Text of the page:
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My Life’s Birds: #441

November 3, 2010

January 2, 2008 – Falls Lake, NC How does one find a Timberdoodle?  Or a brush snipe?  Or a bog sucker? Well, you’ve got a couple options.  You could head to a wet meadow in the evening at the intersection of winter and spring, and sit in the gathering darkness, ears tuned to a distant buzzing and nasally call, at which point you take off through the dewy field hoping to catch a glimpse of a grapefruit sized featherball hurtling out of the sky.  This is the preferred and conventional way to go about this.  Alternately, you can randomly walk through any deciduous forest in the hopes that you might stumble upon the Night Partridge, and I do mean upon the bird as it’s not budging unless it’s in eminent danger of being physically crushed by a clumsy biped with eyes on other things.

At least that’s how I found my American Woodcock.  I was on a Christmas Bird Count, covering one of the access points around Falls Lake and looking for the little perching birds that like to hang around the inlets where they can get out of the end.  I’d had a productive morning, with good numbers of Hermit Thrushes and kinglets, and even a couple Blue-headed Vireos, a half-hardy species that winters in the area in small numbers.  I was following a marked trail, craning my neck skyward for the source of the kinglet peeping I’d just picked up, when all of a sudden I stepped on a feathered landmine.

Or so it seemed.  The bird completely exploded from under my foot, sending me back in surprise and I recovered to get my binoculars on what was shooting away from me at an amazing rate.  Suddenly the bird, dropped behind a fallen tree 100 meters off the trail.  I’m not one to generally bushwhack, I respect the trail system, but I wanted to see this bird and the winter forest was nearly completely devoid of undergrowth.  As I got close to where I’d seen it land, I was amazed at the extent to which it completely disappeared in the carpet of dead leaves.  I had no idea where to start, except to slowly pan the forest floor hoping someone would stick out.

At that point, the bird exploded from the leaves again, this time beating a path deeper in the woods and beyond my ability to chase.  Besides, I had a CBC region to finish canvassing, a lifer was just icing.

AMEWOO from wikipedia

  1. November 3, 2010 10:46 am

    The third option is to go to Magee Marsh/ Crane Creek in May where one can quite reliably get free views of a bird or two foraging in the mud right next to the boardwalk. Unless the warblers are too much of a distraction.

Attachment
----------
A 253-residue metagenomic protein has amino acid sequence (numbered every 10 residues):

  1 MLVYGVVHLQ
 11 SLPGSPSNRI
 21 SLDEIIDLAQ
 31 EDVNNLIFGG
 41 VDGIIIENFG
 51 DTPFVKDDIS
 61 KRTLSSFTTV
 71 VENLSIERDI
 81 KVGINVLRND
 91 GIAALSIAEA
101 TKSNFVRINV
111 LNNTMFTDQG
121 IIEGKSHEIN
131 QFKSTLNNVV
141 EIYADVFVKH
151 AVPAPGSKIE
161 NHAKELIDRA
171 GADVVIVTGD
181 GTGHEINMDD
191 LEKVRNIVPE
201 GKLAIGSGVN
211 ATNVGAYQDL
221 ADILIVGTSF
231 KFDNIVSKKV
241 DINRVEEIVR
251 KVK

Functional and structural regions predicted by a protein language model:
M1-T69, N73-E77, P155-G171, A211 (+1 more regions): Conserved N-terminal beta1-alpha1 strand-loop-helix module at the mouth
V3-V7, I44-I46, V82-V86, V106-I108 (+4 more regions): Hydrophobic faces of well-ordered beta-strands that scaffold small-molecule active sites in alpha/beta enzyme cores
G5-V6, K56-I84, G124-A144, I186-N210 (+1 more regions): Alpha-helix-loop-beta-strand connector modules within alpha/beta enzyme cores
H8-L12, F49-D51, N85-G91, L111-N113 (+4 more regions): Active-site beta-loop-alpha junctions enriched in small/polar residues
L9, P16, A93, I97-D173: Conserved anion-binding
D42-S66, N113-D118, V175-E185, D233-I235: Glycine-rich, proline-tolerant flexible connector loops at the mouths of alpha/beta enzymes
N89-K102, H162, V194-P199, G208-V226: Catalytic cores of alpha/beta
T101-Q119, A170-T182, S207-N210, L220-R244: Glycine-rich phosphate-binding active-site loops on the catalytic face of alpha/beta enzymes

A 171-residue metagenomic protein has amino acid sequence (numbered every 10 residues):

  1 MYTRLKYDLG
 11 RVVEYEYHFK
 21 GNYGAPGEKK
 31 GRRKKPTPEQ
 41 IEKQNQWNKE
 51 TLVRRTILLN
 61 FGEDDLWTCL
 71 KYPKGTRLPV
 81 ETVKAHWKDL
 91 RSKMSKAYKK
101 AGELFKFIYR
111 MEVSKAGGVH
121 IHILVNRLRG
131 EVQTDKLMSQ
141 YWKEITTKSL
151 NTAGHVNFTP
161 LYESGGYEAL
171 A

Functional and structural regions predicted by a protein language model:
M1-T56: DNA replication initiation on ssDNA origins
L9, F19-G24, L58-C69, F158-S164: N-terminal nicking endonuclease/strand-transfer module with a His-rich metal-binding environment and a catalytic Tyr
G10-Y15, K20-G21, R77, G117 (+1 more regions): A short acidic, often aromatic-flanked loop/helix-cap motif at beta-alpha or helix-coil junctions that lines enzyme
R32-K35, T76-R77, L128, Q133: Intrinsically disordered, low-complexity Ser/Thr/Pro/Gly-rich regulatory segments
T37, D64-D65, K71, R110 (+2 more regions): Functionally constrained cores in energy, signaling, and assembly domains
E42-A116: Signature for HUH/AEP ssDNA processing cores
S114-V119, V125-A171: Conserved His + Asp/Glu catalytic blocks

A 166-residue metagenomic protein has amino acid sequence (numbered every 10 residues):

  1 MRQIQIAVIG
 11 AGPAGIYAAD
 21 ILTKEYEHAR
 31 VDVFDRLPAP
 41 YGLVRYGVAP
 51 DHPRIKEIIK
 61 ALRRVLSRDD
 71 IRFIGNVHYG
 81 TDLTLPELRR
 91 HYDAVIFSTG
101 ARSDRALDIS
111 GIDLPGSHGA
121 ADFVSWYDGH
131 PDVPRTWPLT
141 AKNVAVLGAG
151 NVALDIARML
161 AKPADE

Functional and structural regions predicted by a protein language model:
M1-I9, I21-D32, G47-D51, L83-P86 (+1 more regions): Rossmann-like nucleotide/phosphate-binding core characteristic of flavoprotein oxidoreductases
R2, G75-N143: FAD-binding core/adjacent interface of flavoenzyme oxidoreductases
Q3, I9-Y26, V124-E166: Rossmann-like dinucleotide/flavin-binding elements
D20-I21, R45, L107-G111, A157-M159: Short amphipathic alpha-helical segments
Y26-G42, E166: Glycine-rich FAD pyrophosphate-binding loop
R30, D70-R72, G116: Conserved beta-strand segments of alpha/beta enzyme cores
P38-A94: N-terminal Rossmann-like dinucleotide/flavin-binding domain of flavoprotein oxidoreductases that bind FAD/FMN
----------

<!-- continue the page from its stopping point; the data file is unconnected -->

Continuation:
Congrats on this beautiful lifer. I think the exploding sensation is almost as valuable an experience as getting decent views of a foraging bird. But you should really try to see the courtship flight. That’s almost extra-terrestrial.

  2. November 3, 2010 11:25 am

    Cool experience! I usually see them fly over at dawn, never flushed one before. Would love to get pictures of one on the ground though.

  3. BirdTrainerRobert permalink
    November 3, 2010 12:09 pm

    I flushed one underfoot exactly once, at Brickland Rd, but I got my “life views” at Mason Farm during mating season… it was dim light, but the bird was no more than 6 feet away, just off the trail, preening itself and “peent!”ing every so often. Good enough for me!

  4. November 3, 2010 12:52 pm

    Cool story and reminds me of my first American Woodcock. I wasnt doing a CBC but also had the explosion underfoot experience.

  5. November 3, 2010 2:30 pm

    Going woodcock watching during a warm evening of April (I should say THE warm evening of April for us michigander) is one of the coolest thing to do with a baby. Their display flight is a natural wonder!!!!!!!

    I got my lifer woodcock next to the boardwalks of Magee Marsh, in Ohio. Oh, wait, I was probably with Jochen that day!

    • November 3, 2010 3:15 pm

      Wasn’t that the day we also saw Whip-poor-will and the Eastern Screech Owl? Good times, ey? Good times.

  6. Nate permalink*
    November 3, 2010 6:50 pm

    @Jochen- Oh well, if you’re close to Ohio I guess there’s a third way…

    @Ali- And I’d love to get one flying over!

    @Robert- That’s definitely the traditional place to get them in the area. I’ve looked but probably haven’t spent enough time there after dark to have a shot.

    @Pat- It’s a trip and totally surprising!

    @Laurent- April in Michigan is approximately the same as late February here, which is when people start looking for Woodcocks in NC.

    • November 4, 2010 8:16 am

      From where I am now, Ohio is just a cat’s jump away from North Carolina (as we say in Germany).


      • Nate permalink*
        November 4, 2010 4:21 pm

        Maybe so, but it’d have to be a big cat.

  7. November 4, 2010 7:13 pm

    If you’re ever in NJ in spring, Great Swamp NWR is the place to go. I’ve nearly had my head taken off by displaying woodcocks flying across the parking lot that overlooks the Great Blue Heron rookery on Pleasant Plains Rd. (though my lifer was at Hatfield Swamp in Essex Co.). I think I’d have a nervous breakdown if I had a feathered land mine experience during a CBC, though!

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